Pressure is mounting on Florida Governor DeSantis to eliminate dosage limits

Patients and advocates in Florida are fed up with restrictions on access to medical cannabis. Florida health officials enacted new emergency rules Aug. 29, placing explicit limits on the amount of medical cannabis patients can legally obtain and consume.

Advocates like NORML are worried, saying the emergency rules were made behind closed doors, with no input from the public. Additionally, the rules came nearly six years after voters originally approved Florida’s constitutional amendment establishing a medical cannabis system.

On September 8, Florida Agriculture and Consumer Services Commissioner Nikki Fried slammed the Florida Department of Health (DOH) and its Office of Medical Marijuana Use (OMMU), calling on them to reverse “extreme” dosage restrictions enacted by an emergency rule, a process that offered less than three days notice to doctors and patients and no opportunity for public comment.

The Florida Department of Health’s OMMU website, Emergency Rule 64ER22-8, states that a qualified physician cannot issue a certificate for more than three 70-day cannabis supply limits or more than six 35-day supply limits of cannabis in smoking form. Additionally, a 35-day supply limit for smoking cannabis should not exceed 2.5 ounces. Many other restrictions have been added to the list.

The rules, however, allow doctors to request exceptions to the limits for certain patients.

Commissioner Fried announced the letter at a Sept. 8 press conference at the Florida Capitol where she was joined by medical cannabis patients and advocates, including Dr. Barry Gordon of the Compassionate Cannabis Clinic and Jodi James of the Florida Cannabis Action Network (FLCAN) to discuss why the emergency rules should be thrown out and how they may harm medical cannabis patients, such as those who need higher doses of THC.

“This rule change is unnecessary, poorly noticed in its implementation and extremely harmful impacts with hundreds of thousands of patients in Florida no longer able to access their medications in the amounts they need for effective treatment as determined by their doctors. This reflects a lack of understanding of medical cannabis by the DOH and OMMU at best and an act of cruelty at worst,” Commissioner Fried said. “We send a strong message to the DeSantis administration to put patients first, protect their access to forensic and lifesaving medicine, and rescind these restrictions. I will never stop fighting for our medical cannabis patients and full legalization.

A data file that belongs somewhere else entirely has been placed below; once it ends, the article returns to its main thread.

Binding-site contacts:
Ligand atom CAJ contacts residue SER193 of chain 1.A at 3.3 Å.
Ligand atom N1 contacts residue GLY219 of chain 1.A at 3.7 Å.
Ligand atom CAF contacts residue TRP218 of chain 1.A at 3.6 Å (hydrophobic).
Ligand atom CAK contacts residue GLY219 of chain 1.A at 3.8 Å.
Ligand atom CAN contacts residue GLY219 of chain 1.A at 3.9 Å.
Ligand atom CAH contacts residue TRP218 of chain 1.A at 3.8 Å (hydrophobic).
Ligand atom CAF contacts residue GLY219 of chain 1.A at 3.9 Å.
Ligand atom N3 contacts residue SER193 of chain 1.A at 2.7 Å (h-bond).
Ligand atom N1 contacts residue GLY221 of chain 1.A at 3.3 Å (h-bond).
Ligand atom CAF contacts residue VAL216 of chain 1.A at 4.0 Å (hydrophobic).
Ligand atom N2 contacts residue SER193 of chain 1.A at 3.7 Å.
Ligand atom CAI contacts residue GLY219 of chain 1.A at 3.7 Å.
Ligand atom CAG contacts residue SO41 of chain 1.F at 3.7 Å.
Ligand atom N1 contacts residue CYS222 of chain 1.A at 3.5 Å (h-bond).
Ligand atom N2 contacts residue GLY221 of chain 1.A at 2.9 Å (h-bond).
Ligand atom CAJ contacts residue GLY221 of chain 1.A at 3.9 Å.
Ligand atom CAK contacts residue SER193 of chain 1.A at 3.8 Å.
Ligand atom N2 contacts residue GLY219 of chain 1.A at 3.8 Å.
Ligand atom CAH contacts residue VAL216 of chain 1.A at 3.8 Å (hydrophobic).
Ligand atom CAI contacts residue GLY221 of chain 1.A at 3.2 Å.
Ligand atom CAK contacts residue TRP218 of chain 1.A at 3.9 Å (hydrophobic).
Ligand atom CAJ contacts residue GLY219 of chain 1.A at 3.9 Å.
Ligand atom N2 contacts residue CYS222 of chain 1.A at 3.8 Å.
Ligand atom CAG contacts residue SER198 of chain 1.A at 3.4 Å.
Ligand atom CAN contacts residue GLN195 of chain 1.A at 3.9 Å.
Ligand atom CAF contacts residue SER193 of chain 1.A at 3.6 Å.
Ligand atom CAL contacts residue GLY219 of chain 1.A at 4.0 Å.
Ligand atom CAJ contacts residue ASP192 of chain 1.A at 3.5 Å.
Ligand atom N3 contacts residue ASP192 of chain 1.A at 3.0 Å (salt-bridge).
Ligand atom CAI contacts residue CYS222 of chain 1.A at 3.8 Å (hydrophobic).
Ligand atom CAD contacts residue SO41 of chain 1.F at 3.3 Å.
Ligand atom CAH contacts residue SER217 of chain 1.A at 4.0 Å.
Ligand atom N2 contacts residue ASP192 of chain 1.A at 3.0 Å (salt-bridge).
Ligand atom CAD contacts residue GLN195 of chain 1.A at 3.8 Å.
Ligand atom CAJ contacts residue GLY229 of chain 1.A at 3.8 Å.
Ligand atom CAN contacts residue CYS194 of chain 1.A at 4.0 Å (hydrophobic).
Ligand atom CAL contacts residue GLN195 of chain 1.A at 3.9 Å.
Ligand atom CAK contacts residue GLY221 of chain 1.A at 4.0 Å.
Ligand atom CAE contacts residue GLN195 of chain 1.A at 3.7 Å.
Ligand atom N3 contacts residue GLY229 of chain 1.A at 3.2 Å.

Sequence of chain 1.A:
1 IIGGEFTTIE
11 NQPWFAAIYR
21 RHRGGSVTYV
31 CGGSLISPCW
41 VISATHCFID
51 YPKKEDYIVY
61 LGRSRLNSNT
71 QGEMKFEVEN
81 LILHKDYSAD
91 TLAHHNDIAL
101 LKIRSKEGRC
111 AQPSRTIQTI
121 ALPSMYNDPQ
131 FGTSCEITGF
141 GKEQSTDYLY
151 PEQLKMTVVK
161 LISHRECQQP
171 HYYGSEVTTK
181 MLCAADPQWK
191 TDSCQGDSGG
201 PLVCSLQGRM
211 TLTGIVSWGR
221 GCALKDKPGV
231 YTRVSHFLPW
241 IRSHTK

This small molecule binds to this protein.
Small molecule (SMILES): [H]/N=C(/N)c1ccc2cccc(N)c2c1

Watch the video of the press conference here.

Commissioner Fried sent a public letter to the Surgeon General of Florida, who oversees DOH’s OMMU, and the letter can be downloaded here.

NORML Deputy Director Paul Armentano described the newly imposed limits as a “solution in search of a problem”. He said: “These arbitrary and unnecessary limits were established without input from the patient community or physicians who specialize in monitoring medical cannabis patients. They will likely create unnecessary confusion and place an undue burden on patients and their physicians. Decisions about cannabis care should be made between patients and their doctors; they should not be made by bureaucrats.

Fried is an independently elected member of the Florida Cabinet.

Florida Governor Ron DeSantis told a group of reporters Aug. 23 that medical cannabis licensees in the state had to pay more for their license application and renewal fees. State officials “should be charging these people more,” DeSantis said.

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